Labour-based rural road maintenance for poverty alleviation : a case study of the Zibambele programme in Umbumbulu, KwaZulu-Natal.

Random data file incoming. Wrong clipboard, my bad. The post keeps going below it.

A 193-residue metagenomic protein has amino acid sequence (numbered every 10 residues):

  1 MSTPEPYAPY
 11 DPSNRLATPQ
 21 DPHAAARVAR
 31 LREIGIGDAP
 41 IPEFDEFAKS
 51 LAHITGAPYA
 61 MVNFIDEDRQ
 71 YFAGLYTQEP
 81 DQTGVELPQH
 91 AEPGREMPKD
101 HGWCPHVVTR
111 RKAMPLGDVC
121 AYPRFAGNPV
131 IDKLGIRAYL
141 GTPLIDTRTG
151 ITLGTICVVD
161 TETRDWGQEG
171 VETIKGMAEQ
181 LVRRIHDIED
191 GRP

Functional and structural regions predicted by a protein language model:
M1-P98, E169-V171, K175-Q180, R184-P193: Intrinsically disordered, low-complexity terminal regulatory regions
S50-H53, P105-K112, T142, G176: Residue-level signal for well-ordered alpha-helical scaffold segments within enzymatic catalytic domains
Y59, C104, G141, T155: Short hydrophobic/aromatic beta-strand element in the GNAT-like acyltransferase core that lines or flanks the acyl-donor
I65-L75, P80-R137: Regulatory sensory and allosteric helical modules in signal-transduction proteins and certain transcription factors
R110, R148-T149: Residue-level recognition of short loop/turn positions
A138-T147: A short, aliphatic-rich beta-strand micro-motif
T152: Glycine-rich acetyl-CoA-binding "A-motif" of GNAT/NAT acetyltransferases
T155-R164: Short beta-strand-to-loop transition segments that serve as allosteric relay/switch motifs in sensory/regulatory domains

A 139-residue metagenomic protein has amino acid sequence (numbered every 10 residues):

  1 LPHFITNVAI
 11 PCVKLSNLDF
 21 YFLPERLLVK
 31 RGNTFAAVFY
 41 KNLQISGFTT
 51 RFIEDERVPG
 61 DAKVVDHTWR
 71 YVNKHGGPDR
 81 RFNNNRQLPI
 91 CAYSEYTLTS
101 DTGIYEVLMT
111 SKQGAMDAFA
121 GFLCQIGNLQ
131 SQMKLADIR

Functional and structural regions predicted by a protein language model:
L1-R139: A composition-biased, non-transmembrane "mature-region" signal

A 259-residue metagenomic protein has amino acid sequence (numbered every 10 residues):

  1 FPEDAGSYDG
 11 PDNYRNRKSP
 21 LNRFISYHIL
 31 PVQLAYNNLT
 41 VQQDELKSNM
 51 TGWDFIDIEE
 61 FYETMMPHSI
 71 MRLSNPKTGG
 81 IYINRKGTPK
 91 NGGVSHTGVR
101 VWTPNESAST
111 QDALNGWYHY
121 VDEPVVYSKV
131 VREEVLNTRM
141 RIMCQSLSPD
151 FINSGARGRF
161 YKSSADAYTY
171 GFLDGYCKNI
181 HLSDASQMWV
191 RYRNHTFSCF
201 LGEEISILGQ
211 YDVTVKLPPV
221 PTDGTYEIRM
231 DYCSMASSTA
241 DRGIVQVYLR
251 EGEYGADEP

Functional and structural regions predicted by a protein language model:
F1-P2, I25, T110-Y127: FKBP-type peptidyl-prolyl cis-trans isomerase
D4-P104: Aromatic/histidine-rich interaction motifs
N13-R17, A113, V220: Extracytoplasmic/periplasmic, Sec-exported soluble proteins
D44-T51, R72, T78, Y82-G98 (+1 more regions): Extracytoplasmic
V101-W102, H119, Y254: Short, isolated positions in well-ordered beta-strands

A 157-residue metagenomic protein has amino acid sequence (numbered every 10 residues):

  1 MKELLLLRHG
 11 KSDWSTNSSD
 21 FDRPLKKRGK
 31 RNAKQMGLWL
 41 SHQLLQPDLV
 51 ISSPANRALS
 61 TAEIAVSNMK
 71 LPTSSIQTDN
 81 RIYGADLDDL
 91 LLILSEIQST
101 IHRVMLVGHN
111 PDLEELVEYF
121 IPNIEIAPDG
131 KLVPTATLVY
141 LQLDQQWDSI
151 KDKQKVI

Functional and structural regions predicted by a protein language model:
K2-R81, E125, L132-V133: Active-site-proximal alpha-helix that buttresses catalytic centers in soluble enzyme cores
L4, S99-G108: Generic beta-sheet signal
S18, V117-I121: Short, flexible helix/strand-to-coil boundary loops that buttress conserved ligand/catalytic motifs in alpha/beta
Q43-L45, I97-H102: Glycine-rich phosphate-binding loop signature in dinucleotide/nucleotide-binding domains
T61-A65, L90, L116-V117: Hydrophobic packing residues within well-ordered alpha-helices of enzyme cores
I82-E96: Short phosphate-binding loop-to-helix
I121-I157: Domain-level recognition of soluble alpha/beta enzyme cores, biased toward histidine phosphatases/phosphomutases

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This research is an evaluation of labour-based methods and techniques that are used in rural road construction and maintenance. The study places emphasis on the Zibambele rural road maintenance programme in Umbumbulu, which is based on a lengthmen (male or female) system. The research is an attempt to determine how strategies such as Zibambele can be used for the social and economic upliftment of impoverished rural areas as well as contribute to adequate road access for rural communities to address the legacy of apartheid, with special reference to the empowerment of women-headed households. Rural road networks in South Africa are underdeveloped and characterised by its poor state, lack of maintenance and lack of provision, thereby having little impact on the lives of the rural poor Black population. It is evident in the study that development and maintenance of physical infrastructure are keys to rapid economic growth and poverty reduction. The study examined the impacts of labour-based rural road maintenance on accessibility and poverty alleviation in the Umbumbulu community through the use of quantitative methods (specifically a questionnaire survey) and qualitative methods (specifically focus group discussions, ranking exercises, mental mapping and venn/ chapatti diagrams). The_findings of the study indicated that the Zibambele poverty alleviation and rural road maintenance programme impacted positively on the livelihoods of many women-headed households by providing an income, facilitating skills development, and improving their social environment. It was also determined that through the introduction of new programmes such as Zibambele, the transport infrastructure within a community and the quality of life immediately improves, thus alleviating many affects of poverty